Ghislaine Maxwell’s lead defense attorney, Bobbi Sternheim, and members of her family vowed to appeal the five guilty verdicts on sex trafficking and conspiracy charges as they left court on Wednesday, but their efforts to clear her face considerable obstacles.
The challenges will probably center on judicial rulings during the defense presentation that prevented Maxwell’s lawyers from putting some witnesses on the stand anonymously, and another that prevented defense attorneys from recalling two of Maxwell’s accusers.
“We have already started working on the appeal, and we are confident that she will be vindicated,” Sternheim told reporters outside the court.
To succeed in any appeal, the team would need to show that Judge Alison Nathan abused her discretion or violated rules of evidence. “It will be a difficult talk for the defense to win on appeal,” said New York appeals attorney Julie Rendelman. “Judge Nathan worked very hard to seat an impartial jury, and the defendant received a fair trial.”
One area that Maxwell’s defense could try and use as grounds for appeal is whether the jury felt rushed in their deliberations after they were told they would have to work through New Years and pressure from the risk of Covid interrupting deliberations.
“Did that play any role in their decision-making? At the same time, the jury was very expressive in their notes to the judge that they were taking the time they needed. The fact that they came back not guilty on one of the counts showed that they were taking the time to go through every piece of evidence,” Rendelman said.
Another issue to be raised could be the role of compensation to Epstein’s victims. Ahead of the trial, for instance, Maxwell’s defense said they planned to call officials from the Epstein Victims Compensation Fund, which has awarded nearly $125m to about 150 individuals.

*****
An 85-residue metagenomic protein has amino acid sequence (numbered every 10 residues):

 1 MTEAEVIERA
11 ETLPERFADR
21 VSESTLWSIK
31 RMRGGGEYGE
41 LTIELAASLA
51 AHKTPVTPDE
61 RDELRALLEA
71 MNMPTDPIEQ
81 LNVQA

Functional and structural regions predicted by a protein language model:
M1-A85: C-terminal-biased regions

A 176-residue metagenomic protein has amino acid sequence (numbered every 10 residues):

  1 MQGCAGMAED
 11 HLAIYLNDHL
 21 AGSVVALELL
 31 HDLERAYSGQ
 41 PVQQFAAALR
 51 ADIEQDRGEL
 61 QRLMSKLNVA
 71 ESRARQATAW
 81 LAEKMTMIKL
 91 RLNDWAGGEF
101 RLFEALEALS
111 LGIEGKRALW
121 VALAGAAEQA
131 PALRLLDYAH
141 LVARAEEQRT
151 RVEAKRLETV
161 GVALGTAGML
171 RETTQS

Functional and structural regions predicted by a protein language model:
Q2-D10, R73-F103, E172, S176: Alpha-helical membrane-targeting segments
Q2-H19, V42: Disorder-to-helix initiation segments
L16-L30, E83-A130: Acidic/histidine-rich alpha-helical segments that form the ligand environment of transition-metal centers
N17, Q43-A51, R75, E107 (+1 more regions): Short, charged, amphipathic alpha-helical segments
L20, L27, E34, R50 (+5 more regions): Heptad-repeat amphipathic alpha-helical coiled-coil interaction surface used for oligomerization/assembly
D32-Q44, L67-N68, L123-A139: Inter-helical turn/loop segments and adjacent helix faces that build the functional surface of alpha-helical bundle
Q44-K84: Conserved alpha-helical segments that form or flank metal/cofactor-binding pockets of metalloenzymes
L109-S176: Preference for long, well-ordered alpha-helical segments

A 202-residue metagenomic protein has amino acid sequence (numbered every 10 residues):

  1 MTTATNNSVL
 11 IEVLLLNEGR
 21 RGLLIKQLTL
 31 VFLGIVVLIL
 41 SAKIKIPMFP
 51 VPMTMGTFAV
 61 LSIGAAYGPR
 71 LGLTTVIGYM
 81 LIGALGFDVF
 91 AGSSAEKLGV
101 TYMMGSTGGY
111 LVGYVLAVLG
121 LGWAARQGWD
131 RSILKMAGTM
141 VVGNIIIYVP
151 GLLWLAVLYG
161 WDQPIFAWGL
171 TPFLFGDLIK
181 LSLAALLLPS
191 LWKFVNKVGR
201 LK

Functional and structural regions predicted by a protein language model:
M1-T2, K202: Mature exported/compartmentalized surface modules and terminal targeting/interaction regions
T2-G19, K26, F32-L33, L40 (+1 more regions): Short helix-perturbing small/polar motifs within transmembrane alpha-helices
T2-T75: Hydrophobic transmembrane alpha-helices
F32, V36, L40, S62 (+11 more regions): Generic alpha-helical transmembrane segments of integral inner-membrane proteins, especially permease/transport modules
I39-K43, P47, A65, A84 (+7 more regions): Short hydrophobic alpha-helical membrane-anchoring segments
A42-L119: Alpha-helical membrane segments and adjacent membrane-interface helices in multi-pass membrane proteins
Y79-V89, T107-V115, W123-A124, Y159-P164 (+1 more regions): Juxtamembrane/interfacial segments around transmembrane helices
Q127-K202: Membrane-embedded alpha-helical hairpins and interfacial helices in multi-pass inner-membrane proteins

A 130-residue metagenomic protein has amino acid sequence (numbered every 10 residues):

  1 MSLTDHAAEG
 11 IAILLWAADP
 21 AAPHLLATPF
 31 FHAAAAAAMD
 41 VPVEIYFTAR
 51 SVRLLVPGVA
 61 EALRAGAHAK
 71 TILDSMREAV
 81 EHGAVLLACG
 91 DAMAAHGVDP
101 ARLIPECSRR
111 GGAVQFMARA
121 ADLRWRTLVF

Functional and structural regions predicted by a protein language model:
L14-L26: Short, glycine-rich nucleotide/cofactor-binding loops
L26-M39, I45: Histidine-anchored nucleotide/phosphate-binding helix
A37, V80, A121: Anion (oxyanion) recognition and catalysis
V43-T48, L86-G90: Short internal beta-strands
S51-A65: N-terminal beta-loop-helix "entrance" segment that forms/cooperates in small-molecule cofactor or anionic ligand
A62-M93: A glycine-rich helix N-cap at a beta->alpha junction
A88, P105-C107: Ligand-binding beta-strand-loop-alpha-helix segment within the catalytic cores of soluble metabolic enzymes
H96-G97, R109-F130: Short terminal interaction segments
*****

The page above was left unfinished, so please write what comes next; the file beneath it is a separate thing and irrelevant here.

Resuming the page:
The four witness against Maxwell received sums of up to $5m, and Maxwell’s defense had planned to introduce their statements to the fund to illuminate any inconsistencies in their testimony to the jury.
But lawyers say that even if an appeals court agreed to hear the case, Maxwell’s lawyers would need to show that any violations were material to the trial’s outcome.
A “harmless error” is not enough to overturn a conviction, Bennett Gershman, a professor at Pace Law School, told Reuters.
Appeals lawyers could also argue as grounds for a challenge Nathan’s instruction to the jury that Maxwell could be found guilty even if she had deliberately ignored evidence of Epstein’s wrongdoing.
Maxwell’s lawyers may also raise on appeal Nathan’s ruling preventing three defense witnesses from testifying anonymously.
“There’s precedent when it comes to sexual crimes for witnesses to have their names removed, but there’s no precedent in the defense’s request to have their witnesses testify under a pseudonym, so I think Judge Nathan felt she had no choice but to rule them inadmissable,” Rendelman said.